Defending its blood donor selection guidelines, the Centre has said that the exclusion of transgender people, gays, and female sex workers was based on scientific evidence.
The Union Ministry of Health and Family Welfare, through a preliminary affidavit in a petition challenging the blood donor guidelines which imposes a blanket ban on transgender people, gays, and female sex workers, told the apex court that the exclusion was done based on scientific evidence.
The health ministry said it categorized transgenders, gays, and female sex workers in the category of individuals at risk, arguing that scientific evidence clearly shows that they possessed a higher prevalence of Human Immunodeficiency Virus (HIV), Hepatitis B and C and other Transfusion-Transmitted Infections (TTIs).
The government in its argument in the Supreme Court (SC) said that the entire objective of a safe Blood Transfusion System (BTS) is to ensure the health and safety of the recipient of the donated blood.
”Every effort has to be made to ensure that the recipient is shielded from an unfortunate result, especially since the consequences can be irreversible. Thus, even on the balance of the individual rights of the blood donor versus the right of the recipient, the right of the recipient to receive a safe blood transfusion far outweighs the right of an individual to donate blood,” the government told the apex court.
It further said that the integrity of the BTS is paramount from a public health perspective and constitutional courts should defer to the judgment of domain experts.
The development comes after the government filed an affidavit to this effect in response to a notice issued by the Supreme Court in March 2021 on a petition filed by Thangjam Santa Singh alias Santa Khurai, a member of the transgender community, who contended that the exclusion of transgender persons, gay men, and female sex workers from being blood donors and permanently prohibiting them from donating blood solely based on their gender identity and sexual orientation was completely arbitrary, unreasonable and discriminatory as well as unscientific.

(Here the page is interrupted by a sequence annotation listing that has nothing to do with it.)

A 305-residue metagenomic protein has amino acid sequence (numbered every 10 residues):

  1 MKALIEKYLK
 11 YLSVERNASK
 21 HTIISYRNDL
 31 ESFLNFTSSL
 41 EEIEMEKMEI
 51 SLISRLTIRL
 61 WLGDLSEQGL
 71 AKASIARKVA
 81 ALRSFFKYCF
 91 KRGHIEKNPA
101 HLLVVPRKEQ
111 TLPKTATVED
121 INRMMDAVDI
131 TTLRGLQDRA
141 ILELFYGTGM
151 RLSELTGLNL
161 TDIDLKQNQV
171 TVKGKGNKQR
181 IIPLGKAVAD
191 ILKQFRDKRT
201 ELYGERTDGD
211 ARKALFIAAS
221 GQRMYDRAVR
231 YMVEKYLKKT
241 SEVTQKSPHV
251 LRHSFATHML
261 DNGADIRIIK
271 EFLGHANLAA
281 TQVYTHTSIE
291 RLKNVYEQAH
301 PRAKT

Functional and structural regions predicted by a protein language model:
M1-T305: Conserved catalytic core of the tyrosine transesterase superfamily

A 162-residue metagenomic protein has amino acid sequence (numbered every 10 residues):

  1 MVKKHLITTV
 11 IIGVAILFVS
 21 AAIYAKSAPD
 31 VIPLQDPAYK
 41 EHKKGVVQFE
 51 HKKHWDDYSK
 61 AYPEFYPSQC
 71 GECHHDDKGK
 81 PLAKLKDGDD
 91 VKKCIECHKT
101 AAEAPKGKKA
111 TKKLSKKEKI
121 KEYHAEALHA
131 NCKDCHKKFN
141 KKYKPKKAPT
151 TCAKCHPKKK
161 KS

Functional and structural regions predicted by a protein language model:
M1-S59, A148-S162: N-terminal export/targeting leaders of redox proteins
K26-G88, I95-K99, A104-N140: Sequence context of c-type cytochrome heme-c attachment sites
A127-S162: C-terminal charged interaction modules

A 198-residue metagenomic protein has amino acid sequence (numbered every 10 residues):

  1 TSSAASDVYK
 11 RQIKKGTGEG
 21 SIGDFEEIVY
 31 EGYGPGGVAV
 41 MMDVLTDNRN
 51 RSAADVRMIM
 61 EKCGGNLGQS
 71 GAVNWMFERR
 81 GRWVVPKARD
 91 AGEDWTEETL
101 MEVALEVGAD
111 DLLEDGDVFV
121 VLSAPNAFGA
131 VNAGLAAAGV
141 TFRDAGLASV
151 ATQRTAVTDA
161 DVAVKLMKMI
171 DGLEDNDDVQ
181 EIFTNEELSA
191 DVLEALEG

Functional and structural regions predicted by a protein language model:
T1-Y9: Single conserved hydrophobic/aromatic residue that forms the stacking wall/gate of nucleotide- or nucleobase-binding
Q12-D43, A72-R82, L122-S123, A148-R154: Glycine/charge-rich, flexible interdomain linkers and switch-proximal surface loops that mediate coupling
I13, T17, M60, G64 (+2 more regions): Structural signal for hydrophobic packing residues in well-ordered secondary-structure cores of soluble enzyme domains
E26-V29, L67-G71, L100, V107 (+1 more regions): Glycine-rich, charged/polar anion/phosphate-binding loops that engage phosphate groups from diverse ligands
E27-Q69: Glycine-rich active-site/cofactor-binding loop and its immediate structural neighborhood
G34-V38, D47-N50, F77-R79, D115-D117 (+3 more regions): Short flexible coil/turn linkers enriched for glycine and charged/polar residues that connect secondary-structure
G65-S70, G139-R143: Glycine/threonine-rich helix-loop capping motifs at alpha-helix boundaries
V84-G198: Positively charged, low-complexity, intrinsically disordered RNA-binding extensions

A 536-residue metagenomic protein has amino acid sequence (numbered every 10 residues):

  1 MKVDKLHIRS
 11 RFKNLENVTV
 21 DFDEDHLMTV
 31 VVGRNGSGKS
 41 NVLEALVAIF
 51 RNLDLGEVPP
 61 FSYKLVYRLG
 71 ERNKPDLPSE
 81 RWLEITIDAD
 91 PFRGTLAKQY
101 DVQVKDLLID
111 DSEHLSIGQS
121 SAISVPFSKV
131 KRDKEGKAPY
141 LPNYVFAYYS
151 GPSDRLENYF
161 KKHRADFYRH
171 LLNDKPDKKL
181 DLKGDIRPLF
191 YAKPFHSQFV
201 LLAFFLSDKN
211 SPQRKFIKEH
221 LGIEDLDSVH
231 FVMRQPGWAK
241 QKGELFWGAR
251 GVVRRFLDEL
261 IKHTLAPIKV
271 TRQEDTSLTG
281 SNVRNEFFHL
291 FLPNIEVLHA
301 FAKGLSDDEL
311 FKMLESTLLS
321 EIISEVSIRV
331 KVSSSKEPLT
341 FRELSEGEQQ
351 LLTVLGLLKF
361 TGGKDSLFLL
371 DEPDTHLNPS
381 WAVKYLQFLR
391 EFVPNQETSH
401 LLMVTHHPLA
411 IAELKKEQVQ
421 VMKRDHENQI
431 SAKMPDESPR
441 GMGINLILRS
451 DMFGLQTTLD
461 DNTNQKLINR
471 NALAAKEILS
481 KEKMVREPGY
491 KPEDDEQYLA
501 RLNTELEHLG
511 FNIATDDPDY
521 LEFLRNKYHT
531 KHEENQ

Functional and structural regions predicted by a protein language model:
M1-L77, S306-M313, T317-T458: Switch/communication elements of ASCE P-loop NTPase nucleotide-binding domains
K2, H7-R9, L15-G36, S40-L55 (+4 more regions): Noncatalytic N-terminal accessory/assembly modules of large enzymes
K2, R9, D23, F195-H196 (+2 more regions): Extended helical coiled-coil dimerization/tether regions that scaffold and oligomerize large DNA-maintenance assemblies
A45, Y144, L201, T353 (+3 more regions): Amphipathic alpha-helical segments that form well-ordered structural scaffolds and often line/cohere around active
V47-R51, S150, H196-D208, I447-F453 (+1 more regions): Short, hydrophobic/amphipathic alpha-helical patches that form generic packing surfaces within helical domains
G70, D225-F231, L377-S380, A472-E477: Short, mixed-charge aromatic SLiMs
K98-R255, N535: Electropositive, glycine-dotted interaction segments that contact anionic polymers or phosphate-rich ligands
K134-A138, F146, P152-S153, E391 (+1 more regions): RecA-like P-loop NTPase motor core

The petition also alleged that such a Category was based on negative stereotypes which amounted to discrimination under Articles 14 and 15 of the constitution.
The government argued that the issues raised by the petitioner come under the domain of the executive, aided by medical scientific and other technical experts, guided by evidence as well as their own professional experience, and as such, the issues raised ought to be judged with a view from public health perspective instead of judging it only from an individual rights perspective.
The government’s affidavit further informed that the category of persons excluded under the guidelines are those considered at risk for HIV and Hepatitis B or C infection.
TRANSGENDERS AND SEX WORKERS CONTINUE TO STRUGGLE FOR TIMELY TREATMENT
Population groups of transgenders, gays and female sex workers continue to remain marginalized groups in the social fabric and find it difficult to seek timely treatment due to associated stigma, even when they are infected. Due to this, the risk of transmission from these population groups further increases. There is also a high risk of transmission of new emerging diseases from these groups, as a higher risk was recently seen in the case of monkeypox (affecting most gays).